Tuesday, 19 April 2016

Thanks to my brother for recommending the excellent Danish crime series, "Follow the Money"

We watched the first episode of Follow the Money when it aired on BBC Four ten weeks ago. For some reason or other, it didn't click with us. Maybe it was because it started with Ukrainian immigrants dying in an accident at a Green Energy company plant, and we assumed it was going to be a standard left-wing, bleeding-heart "aren't we horrible to immigrants" number. Whatever the reason, we decided not to follow it. I felt my resolve weaken when James Delingpole lauded the series for exposing the sheer horribleness of the people running the renewable energy industry -  sanctimonious smugness masking levels of mendacity, greed, corruption and cant that would make the very worst bankers, arms dealers, estate agents and corporate lawyers seem positively saintly by comparison. But I held firm. Then my brother started telling us how great it was - and we caved in. Thank goodness.

We've spent the last three nights getting through the next nine unmissable one-hour episodes. The series came to an end on BBC Four last Saturday night, but all ten episodes are available on the iPlayer and Sky Catch-Up (and, presumably, on Cable and Freeview boxes connected to the internet). If you haven't been watching it, and have ten hours to spare, do give it a try. You will not be disappointed.

We've been watching Scandi Noir crime series on British TV for eight years now. It began with the second TV incarnation of the Swedish Wallander on BBC Four in 2008, and was followed by, among others, The Killing,  Borgen, The Bridge, The Legacy, Beck, the 1950s-set Crimes of Passion, the fast -improving Arne Dahl, the mystical sci-fi/horror weirdness that was Jordskott, and, earlier this year, the deeply wonderful Icelandic series, Trapped. Unfortunately, I didn't much enjoy any of the three Norwegian series broadcast on British TV - Mammon (everyone was so bloody ugly), Occupied (far too much eco-wankery) and Lilyhammer (too comedic for my taste) - but they all had their fans. The French have been making a pretty good fist of it as well, what with Spiral, Braquo and Witnesses. The Americans gave us the sublime first series of True Detective. Even the Germans got into the act with the Cold War spy thriller, Deutschland 83 - but that was more Get Smart than noir. Here in Blighty, we've also had our moments recently - Happy Valley, The Fall, The Tunnel (the Anglo-French version of The Bridge), and Between the Lines. True, most of our home-grown stuff has been either dozy/cosy (Midsomer Murders, Grantchester), would-be noir (Hinterland - which is Welsh and is so unremittingly slow and dreary it will make you want to commit suicide - Marcella, the utterly execrable River, poor old pathetic, muddled Fortitude, and hilariously angst-ridden Shetland), or silly (Sherlock - it used to be fun, but it disappeared, giggling, up its own fundament several episodes ago).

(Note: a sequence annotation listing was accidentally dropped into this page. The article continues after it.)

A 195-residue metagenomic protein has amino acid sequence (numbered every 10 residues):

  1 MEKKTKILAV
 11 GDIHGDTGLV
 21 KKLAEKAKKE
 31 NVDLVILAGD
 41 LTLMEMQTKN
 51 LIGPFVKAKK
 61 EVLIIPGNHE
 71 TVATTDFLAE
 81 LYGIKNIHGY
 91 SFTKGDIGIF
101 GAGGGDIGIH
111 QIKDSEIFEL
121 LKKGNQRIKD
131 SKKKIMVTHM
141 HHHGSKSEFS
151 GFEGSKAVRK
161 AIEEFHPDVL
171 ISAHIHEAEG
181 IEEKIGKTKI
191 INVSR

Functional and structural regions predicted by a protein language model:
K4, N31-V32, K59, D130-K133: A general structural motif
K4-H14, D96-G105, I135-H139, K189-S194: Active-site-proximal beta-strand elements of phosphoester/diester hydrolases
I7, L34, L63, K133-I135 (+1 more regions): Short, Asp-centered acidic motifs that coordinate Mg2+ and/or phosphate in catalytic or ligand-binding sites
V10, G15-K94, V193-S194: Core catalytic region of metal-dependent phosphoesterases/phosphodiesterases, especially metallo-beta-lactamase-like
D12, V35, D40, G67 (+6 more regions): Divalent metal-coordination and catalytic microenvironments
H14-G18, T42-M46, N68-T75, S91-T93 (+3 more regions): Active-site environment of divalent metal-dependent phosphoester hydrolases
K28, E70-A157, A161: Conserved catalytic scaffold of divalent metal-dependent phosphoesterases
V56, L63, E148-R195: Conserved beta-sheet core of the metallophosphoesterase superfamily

The problem with so many British detective dramas is that they're often much too slow, far too concerned with creating a dark, doomy, murky atmosphere, and try to achieve "significance" by embedding a whole series of achingly obvious, clichéd messages (immigrants are lovely, Christians are mad, businessmen are evil, women are oppressed, the police are corrupt etc.) Apart from the honourable exceptions mentioned above, most British cop show writers, directors and actors should start by facing the fact that they are not Scandinavians (bad luck) - what appears natural and convincing when everyone's going "mork, mork, mork" in Copenhagen,  Stockholm or Oslo tends to look silly and unconvincing when your drama is set in London or Manchester. Then they should sit down and watch all ten episodes of Follow the Money to remind themselves (if they ever knew) how to keep the plot zipping along at a brisk pace at the same time as exploring the complex personal lives of all the main characters; how to portray the police and the work they do convincingly; and how to make the viewer absolutely, wall-climbingly desperate to know what happens to everyone at the end. Oh, and, while they're at it, they could also show some bravery - just for once - by focussing on one the Liberal Left's cherished fantasies (e.g. immigration is an unalloyed blessing, Green Energy companies just want to help make the world a better place), and kick it right in the old goolies as hard as they possibly can. Go on, lefties - give it a try!

Okay, bro, I'll admit it - Follow the Money (in which, unless I'm mistaken, the accounting practices of the wind-energy company Evergreen bore a strong resemblance to those which made Enron such a success) was better than The Night Manager. Satisfied?


  1. Goodness, you spend more time in front of the box than I imagined: do you have your food sent in? At nine hours over three nights you put 'us' in the shade. Here at Mahler Heights we prefer the delayed gratification that one episode a day of the made-for-television version of Fargo brings - spending whole days wondering whether Billy Bob can go one-better than "Lester, is this what you want?"

    1. To be honest, mahlerman, I don't get out much these days - but I've always spent too much time in front of the TV. We've never actually binge-watched a series before - although I suspect we'd have stayed up till five in the morning if we'd had the Fargo II boxset rather than having to wait a whole painful week for the next instalment.